A treasure of an island, then, but is Unst really Treasure Island?
I turned and headed north along the cliffs, down emerald-green grassy slopes. More gannets occupied the rocks and sea arch offshore. Their racket competed with the din of the wind-whipped sea. Rounding a bend, a small chain of skerries, like stones skimmed across the water, came into view: Vesta Skerry, Rumblings, Tipta Skerry, Muckle Flugga and finally Out Stack, which officially marks the very end of the UK.
The fantastic names added to my delight in being there; a feeling that seemed to be shared by the other few visitors I came across. “It’s glorious!” one woman sang, near giddy with joy, as I passed her returning along the cliffs. Another who had leaned on her walker all the way to the cliffs told me that she just wanted to sit there and wait for the sun to set – never mind that the Shetlandic high summer is the time of “simmer dim”, as it is known locally, when the sun only dips briefly below the horizon.
If its coastline is the setting for high drama, Unst’s interior is captivating in a different way. The following day, I visited the large expanse of serpentine rock that is the Keen of Hamar Nature Reserve, east of the island’s largest settlement of Baltasound. A rocky, almost lunar-like landscape, the Keen of Hamar may appear barren but is home to an extraordinary array of plant life. On the cliffs, the elements had been a force that surrounded me, but here I had to crouch forward, leaning into the rocks to identify the area’s often minuscule plants: the bubblegum-pink flowers of moss campion; delicate Norwegian sandwort; and the mouse-eared Edmonston’s chickweed, Britain’s rarest plant, which flowers here (and nowhere else) in June and July.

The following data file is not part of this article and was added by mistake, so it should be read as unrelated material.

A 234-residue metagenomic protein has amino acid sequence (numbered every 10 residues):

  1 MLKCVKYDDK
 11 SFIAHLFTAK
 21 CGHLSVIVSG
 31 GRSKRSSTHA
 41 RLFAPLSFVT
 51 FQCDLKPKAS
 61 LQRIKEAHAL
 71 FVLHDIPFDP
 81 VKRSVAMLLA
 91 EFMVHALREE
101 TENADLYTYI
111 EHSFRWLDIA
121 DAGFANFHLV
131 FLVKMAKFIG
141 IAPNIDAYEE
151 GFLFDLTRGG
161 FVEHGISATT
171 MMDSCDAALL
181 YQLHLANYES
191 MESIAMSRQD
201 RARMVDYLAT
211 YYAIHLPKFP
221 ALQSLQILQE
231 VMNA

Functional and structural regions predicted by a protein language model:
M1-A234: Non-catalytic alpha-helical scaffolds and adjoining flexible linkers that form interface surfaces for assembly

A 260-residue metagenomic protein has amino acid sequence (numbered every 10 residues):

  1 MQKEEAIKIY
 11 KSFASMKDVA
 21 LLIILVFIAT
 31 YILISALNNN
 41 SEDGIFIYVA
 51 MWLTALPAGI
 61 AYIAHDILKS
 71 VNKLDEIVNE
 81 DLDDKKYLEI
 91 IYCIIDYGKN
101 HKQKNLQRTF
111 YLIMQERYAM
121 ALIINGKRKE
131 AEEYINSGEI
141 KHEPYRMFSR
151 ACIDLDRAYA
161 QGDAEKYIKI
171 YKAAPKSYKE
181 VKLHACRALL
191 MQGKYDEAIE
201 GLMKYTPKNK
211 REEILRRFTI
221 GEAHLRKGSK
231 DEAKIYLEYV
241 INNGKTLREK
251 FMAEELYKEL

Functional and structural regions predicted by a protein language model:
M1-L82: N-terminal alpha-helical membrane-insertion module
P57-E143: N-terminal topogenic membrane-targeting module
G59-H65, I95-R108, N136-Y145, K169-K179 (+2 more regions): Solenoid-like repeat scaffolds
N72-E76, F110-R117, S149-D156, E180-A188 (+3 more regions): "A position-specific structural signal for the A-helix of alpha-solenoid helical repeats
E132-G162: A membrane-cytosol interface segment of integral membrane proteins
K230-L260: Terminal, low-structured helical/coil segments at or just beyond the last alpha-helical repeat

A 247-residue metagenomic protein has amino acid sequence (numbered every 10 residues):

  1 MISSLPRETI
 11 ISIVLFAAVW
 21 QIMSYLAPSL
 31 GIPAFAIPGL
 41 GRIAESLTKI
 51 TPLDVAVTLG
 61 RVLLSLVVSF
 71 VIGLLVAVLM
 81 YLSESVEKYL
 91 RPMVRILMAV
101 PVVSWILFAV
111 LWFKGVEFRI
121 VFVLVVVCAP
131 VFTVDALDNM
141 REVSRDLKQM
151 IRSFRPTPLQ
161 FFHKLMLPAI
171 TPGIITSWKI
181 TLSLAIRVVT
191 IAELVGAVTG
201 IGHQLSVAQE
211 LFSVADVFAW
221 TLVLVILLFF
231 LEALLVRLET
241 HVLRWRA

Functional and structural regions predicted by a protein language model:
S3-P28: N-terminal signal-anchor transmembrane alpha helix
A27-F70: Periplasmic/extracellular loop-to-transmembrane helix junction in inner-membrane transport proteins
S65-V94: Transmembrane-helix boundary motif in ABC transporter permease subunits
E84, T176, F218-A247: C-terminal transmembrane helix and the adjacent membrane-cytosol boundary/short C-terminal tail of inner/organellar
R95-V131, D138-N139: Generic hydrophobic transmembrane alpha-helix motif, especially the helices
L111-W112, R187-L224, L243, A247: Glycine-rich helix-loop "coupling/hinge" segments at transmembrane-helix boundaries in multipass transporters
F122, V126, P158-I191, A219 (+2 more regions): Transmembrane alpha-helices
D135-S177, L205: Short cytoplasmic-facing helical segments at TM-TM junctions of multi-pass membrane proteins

Some of the most idiosyncratic attractions I have ever visited revealed themselves in similarly subtle ways. I stopped into the Unst Boat Haven for a quick look and wound up staying well over an hour in the small museum, admiring its extensive collection of lovingly cared for small wooden fishing boats and learning about the resilient fishermen who went out in them, sometimes as far as 30 miles offshore. The reputation of the elaborately furnished Bobby’s Bus Shelter – a bus stop-turned-tourist attraction, which locals decorate every year to reflect a different theme – precedes it, but it was even more cosy and charming in real life. Wandering around small settlements, I’d see Shetland ponies grazing in gardens.